Keywords: Exchange rate pass-through; market power; innovative activity; multivariate cointegration; euro exchange rate.
    JEL: C32 F39 L13 O31
    Date: 2005–10
  10. By: Noriko Inakura; Satoshi Shimizutani; Ralph Paprzycki
    Abstract: As Japan's financial system moves toward a more market oriented one, depositor discipline is expected to play a larger role in the monitoring of the country's banks. Relying on detailed survey data on households' bank switching behavior matched with banks' financial data, we examine households' response to bank risk and different deposit insurance schemes. We find that bank switching in response to risk was more frequent in 2001 than in 1996 and that households' choice of bank provides an adequate reflection of banks' financial health. We also examine the determinants of households' knowledge of the deposit insurance scheme and find that income, the amount of households' financial assets, and educational attainment are all significant factors. What is more, households' extent of knowledge regarding the deposit insurance scheme was an important determinant of bank switching behavior. The results suggest that depositor discipline appears to work and could play an important supplementary role in monitoring the banking sector.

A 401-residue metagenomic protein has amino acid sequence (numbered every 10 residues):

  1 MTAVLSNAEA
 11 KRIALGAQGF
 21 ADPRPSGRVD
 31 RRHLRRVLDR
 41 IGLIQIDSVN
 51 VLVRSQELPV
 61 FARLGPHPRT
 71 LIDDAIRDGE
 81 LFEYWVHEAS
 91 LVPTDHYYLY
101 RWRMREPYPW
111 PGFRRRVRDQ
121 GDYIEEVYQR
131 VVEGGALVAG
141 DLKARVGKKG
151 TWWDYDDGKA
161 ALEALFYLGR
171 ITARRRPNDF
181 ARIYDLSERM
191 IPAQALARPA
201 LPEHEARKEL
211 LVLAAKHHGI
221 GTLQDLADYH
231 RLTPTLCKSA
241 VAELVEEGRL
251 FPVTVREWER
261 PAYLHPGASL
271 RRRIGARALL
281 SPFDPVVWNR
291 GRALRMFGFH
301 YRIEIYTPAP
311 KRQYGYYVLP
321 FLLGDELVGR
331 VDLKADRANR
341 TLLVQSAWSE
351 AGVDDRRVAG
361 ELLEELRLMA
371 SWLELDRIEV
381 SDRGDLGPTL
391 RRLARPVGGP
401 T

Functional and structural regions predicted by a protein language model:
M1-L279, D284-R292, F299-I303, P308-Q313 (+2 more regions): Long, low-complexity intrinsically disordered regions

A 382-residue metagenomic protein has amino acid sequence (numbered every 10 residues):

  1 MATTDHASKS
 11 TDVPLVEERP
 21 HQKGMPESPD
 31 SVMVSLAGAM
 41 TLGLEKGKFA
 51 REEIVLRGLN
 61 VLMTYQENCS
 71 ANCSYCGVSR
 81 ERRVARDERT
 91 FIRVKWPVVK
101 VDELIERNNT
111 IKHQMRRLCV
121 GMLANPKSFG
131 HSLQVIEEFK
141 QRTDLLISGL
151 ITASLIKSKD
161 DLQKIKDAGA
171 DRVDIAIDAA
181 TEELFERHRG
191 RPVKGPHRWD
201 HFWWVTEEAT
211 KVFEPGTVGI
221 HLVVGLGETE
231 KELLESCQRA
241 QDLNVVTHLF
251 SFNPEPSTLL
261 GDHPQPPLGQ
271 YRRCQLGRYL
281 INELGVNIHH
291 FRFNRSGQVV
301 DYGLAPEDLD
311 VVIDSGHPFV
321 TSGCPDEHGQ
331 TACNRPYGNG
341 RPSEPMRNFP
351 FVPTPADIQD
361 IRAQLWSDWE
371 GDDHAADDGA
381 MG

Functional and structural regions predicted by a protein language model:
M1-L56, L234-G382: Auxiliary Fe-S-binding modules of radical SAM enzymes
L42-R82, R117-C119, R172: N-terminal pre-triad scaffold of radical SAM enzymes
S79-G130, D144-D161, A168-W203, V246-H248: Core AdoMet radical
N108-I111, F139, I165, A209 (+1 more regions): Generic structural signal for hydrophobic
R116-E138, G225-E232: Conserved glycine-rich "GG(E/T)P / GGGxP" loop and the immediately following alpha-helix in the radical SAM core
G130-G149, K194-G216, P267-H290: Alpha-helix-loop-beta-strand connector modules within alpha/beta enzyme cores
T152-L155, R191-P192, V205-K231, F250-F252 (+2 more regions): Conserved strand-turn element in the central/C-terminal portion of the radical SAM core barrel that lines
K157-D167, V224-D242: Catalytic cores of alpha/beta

Keywords: depositor discipline, deposit insurance, pay-off, dopositor-level data
    JEL: G21 G32
    Date: 2005–10
  11. By: Martin D. D. Evans; Richard K. Lyons
    Abstract: This paper develops a model for understanding end-user order flow in the FX market. The model addresses several puzzling findings. First, the estimated price-impact of flow from different end-user segments is, dollar-for-dollar, quite different. Second, order flow from segments traditionally thought to be liquidity-motivated actually has power to forecast exchange rates. Third, about one third of order flow's power to forecast exchange rates one month ahead comes from flow's ability to forecast future flow, whereas the remaining two-thirds applies to price components unrelated to future flow. We show that all of these features arise naturally from end-user heterogeneity, in a setting where order flow provides timely information to market-makers about the state of the macroeconomy.
    JEL: F3 F4 G1
    Date: 2005–11
  12. By: Paolo Pellizzari (Dept. of Applied Mathematics); Arianna Dal Forno (Dept. of Applied Mathematics)
    Abstract: We compare price dynamics of different market protocols (batch auction, continuous double auction and dealership) in an agent-based artificial exchange. In order to distinguish the effects of market architectures alone, we use a controlled environment where allocative and informational issues are neglected and agents do not optimize or learn. Hence, we rule out the possibility that the behaviour of traders drives the price dynamics. Aiming to compare price stability and execution quality in broad sense, we analyze standard deviation, excess kurtosis, tail exponent of returns, volume, perceived gain by traders and bid-ask spread. Overall, a dealership market appears to be the best candidate in this respect, generating low volume and volatility, virtually no excess kurtosis and high perceived gain.
    Keywords: Artificial markets, Agent-based models, Microstructural architectures
    JEL: C8
    Date: 2005–11–04
  13. By: Flynn, Sean M. (Vassar College Department of Economics)